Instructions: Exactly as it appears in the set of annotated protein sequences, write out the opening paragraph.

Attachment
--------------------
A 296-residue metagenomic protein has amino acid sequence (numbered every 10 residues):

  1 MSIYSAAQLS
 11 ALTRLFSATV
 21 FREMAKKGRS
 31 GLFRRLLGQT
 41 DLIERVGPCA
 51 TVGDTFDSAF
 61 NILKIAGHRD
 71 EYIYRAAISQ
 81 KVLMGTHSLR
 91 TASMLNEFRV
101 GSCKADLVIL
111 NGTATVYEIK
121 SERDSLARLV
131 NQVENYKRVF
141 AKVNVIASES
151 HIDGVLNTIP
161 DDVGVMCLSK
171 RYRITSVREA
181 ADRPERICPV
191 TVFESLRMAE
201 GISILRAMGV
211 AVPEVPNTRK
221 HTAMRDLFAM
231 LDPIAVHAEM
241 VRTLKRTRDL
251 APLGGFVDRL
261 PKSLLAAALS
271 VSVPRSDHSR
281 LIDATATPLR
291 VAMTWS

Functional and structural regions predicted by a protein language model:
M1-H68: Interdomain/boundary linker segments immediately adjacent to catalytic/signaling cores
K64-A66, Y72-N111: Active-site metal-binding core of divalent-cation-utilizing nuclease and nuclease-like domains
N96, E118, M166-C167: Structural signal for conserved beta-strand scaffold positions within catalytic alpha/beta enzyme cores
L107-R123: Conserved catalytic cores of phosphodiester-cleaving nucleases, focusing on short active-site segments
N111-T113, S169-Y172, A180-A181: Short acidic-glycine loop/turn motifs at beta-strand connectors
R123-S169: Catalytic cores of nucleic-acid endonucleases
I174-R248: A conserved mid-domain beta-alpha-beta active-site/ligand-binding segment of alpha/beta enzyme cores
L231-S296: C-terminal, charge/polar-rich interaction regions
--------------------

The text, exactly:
A 296-residue metagenomic protein has amino acid sequence (numbered every 10 residues):